Children who've suffered abuse at the hands of a parent are more likely to see anger in ambiguous faces than their peers who weren't victims of such aggression, a new study has found.
Since recognizing faces is considered a once-key survival skill passed down by evolution, the researchers say abused children may adapt to threatening environments by looking for signs of impending aggression. Doing so is an act of self-preservation, but it also has steep social costs. Hypersensitivity can lead to mangled intentions and missed signs of benign emotions.
"I believe these children are adapting and coping. They're doing exactly what you would want your brain to do," says Seth Pollak, a psychologist at the University of Wisconsin and a co-author of the study.
Problems of interpretation arise when these children journey out of their abusive environments and into situations, such as school, where their exquisite sense of hostility isn't necessary.
"They become oversensitive to threats and signs of anger, and they miss other evidence that someone isn't angry at them," says Pollak, whose work appears in tomorrow's issue of the Proceedings of the National Academy of Sciences. That leads to botched readings of social cues that can have destructive consequences for themselves and others.
"They are on lookout for anger because they are in jeopardy," says Paul Ekman, a face recognition expert at the University of California, San Francisco. He adds the new findings jibe with his own work showing that people in institutional settings are more adept at picking up on lies about emotions.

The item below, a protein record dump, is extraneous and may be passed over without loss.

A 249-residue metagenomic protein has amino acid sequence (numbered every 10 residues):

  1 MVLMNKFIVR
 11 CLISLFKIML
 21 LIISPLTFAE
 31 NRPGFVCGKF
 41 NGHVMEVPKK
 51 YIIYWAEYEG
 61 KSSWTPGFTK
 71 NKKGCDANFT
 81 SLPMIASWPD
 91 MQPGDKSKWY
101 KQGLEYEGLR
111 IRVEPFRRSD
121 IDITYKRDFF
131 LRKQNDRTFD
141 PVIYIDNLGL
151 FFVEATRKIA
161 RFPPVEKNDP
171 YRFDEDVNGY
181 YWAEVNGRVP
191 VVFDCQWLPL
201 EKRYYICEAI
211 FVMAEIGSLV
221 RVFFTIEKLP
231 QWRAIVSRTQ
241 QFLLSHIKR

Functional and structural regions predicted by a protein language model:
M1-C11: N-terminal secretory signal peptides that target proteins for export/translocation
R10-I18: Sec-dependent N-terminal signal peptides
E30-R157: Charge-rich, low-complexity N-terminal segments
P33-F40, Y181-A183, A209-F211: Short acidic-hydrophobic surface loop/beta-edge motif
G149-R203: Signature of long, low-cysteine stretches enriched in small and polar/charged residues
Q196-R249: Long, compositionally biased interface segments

"People in jeopardy also need to be on alert for those who might mislead them," he says.
Pollak and a colleague, Doris Kistler, showed a slate of computer-morphed faces to 40 children, 23 of whom were undergoing treatment for the emotional fallout from past physical abuse. The children, whose average age was 9, were told to name the predominant emotion in the images of a man and a woman displaying varying proportions of fear, happiness, sadness and anger. The faces blended in increments of 10 percent.
Both groups were adept at distinguishing happiness, sadness and fear when the three were mixed. However, the abused children were much more likely to see anger where only traces of it existed, and to consider it the overriding emotion. While children with no history of abuse considered faces angry only when they expressed at least 70 percent of that emotion, the abused children saw anger even in faces diluted with 60 percent sadness or fear.
Pollak says the findings challenge a long-held but shifting belief that the ability to read emotions is hard-wired in the brain. Now, he says, it seems clear there is at least a strong element of learning in the way children respond to these cues.
The looming question to address, Pollak says, is whether the inability to correctly assess emotional prompts in childhood is permanent damage, or if it can be fixed.
Here, he is an optimist: "If we can develop the right kind of intervention, then this is something we can re-teach people."
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